Tag Archives: beets

A Season for Preserving Food

7 Aug

I swear all I’ve done the last couple of weeks is prepare food for the winter.

That includes a lot of mozzarella cheese for me and the family.  I still have to do mozzarella sticks.  I’m also making chevre.

I have plenty of sweet corn frozen.

Some of the goats have taken advantage of my corn shucks being tossed out. Everyone else was still out in pasture.

Dolly and Cookie

Cookie in particular has been good about coming up early to sneak a treat.

My tomato plants are dying; I lost a lot to rot from the hail; I am picking them early to preserve every drop of liquid in them, but I am working on canning the tomatoes that are left.

I have cold pack tomatoes.

I am making sauce for the family now.

I have also been chopping and freezing okra and hot peppers.  This year I decided to try canning my roasted beets with a honey rosemary glaze instead of freezing them.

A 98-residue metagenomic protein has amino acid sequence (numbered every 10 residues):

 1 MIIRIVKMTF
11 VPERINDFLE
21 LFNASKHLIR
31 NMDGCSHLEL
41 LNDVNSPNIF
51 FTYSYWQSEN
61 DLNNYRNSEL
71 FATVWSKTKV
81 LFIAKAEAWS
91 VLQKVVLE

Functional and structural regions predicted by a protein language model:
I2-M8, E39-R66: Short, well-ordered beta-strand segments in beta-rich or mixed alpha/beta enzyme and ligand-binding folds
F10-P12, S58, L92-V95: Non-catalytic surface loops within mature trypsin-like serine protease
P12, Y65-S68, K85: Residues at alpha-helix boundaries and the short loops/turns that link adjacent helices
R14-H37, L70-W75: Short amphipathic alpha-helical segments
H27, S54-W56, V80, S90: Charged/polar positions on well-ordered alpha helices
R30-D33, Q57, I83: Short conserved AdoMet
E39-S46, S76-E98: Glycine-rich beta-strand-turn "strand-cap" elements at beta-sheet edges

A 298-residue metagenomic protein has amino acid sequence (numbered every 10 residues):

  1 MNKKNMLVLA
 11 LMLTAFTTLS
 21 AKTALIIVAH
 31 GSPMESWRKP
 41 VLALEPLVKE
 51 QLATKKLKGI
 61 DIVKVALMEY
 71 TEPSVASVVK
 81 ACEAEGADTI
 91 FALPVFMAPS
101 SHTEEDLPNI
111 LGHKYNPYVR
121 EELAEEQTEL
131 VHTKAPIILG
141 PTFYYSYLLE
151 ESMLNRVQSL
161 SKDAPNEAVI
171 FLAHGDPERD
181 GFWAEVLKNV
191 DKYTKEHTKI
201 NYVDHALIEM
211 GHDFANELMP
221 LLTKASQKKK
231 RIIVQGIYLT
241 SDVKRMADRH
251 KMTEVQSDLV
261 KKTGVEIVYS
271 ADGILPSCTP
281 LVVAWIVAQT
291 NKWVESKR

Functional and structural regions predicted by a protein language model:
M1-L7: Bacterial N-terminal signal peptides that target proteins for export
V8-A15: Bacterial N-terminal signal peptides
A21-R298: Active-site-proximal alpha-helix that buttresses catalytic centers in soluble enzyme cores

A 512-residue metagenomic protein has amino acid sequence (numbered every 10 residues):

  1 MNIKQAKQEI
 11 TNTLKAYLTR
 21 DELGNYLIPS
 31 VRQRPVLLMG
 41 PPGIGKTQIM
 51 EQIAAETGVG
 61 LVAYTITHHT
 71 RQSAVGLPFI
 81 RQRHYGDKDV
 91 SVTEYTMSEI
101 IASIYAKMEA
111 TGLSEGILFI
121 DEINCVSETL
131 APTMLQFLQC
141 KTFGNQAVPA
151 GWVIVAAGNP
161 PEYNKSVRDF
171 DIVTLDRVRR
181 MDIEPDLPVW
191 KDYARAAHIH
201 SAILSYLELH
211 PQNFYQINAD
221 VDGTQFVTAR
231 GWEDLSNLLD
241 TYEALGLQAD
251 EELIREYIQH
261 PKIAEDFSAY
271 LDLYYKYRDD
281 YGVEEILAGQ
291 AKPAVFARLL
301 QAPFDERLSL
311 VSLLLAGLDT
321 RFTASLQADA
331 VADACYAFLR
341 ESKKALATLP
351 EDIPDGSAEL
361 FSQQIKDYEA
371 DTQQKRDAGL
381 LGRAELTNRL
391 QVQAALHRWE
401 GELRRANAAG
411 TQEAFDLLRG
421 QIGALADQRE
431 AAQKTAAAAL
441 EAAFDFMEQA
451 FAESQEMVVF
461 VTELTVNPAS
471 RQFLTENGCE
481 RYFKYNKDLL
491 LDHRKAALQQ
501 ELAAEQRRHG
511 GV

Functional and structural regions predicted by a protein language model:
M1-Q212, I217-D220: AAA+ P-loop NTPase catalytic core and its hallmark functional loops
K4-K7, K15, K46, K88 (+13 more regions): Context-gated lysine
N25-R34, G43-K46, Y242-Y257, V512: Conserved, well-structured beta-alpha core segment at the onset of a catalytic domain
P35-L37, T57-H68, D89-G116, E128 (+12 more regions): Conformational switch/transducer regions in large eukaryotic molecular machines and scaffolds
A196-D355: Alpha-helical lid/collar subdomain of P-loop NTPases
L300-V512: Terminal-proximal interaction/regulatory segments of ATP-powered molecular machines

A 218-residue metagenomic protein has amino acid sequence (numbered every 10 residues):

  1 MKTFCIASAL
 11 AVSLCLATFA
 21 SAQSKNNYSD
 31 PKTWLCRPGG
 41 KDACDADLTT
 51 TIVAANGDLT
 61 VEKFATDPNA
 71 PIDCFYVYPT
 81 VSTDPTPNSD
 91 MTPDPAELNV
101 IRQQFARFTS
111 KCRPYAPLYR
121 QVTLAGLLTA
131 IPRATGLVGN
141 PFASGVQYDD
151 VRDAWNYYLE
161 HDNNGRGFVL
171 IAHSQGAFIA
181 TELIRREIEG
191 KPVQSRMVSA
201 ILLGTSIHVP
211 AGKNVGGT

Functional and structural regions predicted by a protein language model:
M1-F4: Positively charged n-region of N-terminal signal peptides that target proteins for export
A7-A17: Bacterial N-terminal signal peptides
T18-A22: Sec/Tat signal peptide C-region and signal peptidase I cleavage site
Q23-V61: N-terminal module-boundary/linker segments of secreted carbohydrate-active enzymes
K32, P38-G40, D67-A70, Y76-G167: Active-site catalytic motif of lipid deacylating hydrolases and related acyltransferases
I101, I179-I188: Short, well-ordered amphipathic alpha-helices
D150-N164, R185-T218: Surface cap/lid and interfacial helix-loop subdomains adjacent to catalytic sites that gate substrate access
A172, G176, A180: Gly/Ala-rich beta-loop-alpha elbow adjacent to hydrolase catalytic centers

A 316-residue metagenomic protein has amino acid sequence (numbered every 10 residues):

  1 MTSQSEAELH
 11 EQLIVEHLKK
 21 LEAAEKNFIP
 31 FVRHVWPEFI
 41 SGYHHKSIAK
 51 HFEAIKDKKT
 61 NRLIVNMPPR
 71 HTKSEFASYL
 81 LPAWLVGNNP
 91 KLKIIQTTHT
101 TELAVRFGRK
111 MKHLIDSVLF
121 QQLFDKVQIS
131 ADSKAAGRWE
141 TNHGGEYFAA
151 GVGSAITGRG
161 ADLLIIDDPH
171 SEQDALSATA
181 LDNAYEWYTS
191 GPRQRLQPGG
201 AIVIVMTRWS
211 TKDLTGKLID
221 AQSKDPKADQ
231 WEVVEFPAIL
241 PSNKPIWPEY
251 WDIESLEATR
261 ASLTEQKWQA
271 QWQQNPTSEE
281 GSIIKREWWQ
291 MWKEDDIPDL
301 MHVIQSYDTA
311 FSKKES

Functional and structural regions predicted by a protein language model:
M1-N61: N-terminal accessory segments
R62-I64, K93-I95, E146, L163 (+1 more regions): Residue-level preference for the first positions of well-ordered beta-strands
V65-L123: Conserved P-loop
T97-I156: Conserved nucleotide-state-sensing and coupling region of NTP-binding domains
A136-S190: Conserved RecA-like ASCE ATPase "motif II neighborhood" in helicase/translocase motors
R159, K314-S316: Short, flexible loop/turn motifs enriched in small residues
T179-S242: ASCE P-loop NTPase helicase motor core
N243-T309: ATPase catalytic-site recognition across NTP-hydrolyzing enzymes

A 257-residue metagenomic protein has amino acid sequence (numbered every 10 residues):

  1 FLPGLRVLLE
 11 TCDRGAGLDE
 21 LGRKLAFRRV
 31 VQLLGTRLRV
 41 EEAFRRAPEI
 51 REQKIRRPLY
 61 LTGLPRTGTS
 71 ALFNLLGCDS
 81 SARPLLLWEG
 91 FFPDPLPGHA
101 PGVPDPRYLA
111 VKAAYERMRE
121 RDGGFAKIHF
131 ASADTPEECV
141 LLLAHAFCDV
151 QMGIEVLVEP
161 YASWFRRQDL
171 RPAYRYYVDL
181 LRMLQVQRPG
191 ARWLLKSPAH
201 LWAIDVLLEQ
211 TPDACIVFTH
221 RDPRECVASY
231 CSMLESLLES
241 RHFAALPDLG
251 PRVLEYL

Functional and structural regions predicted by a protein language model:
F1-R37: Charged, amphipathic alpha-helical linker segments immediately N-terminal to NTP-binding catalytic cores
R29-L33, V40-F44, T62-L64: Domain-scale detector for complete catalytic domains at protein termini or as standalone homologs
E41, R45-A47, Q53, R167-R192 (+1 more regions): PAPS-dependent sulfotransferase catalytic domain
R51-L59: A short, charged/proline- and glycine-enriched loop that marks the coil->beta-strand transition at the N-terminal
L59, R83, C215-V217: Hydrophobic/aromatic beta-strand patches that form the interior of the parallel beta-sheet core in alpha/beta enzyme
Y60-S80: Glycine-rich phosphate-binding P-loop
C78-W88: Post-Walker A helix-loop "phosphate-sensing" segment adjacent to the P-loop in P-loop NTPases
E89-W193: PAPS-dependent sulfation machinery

I just need the Habanero peppers to turn orange so I can make my son’s salsa.

Just as I finish this summer canning, I’m going to move on to the fall stuff because I’m seeing orange in the garden.

I think I might be ready for the first frost this year.

Ethel’s Best Pickled Beets

23 Jul

I am not a fan of pickled beets, but I do like to garden, and I do like to feed people, so I will occasionally can my dad some pickled beets.

I am using the recipe his mother used.  It’s called “Ethel’s Best Pickled Beets” on her recipe card.  I assume the Ethel she is referring to is her sister-in-law, my great-aunt.  In other words, this is a family recipe that is quite old.

I pulled some beets from the garden because they needed to be thinned.

When I was ready to make my pickled beets, I trimmed them.  Leave just about an inch of the stems and an inch of root.

Then scrub them as clean as you can get them.  I actually use my green scotch pad to scrub them.

Then you put the beets in a pot of water, making sure you have enough to completely cover them, and boil them for about twenty-five minutes.

Do not discard the water.  Remove the beets and the skins will just slip off.

Now you can cut off the rest of the stems and roots.  Honestly, they will probably just rub off with the skin.  Slice or dice the beets.  If they are small (2 inches or less in diameter) you can leave them whole.

Place them in the jars you plan on canning them in.  I got five pints from those few that I pulled.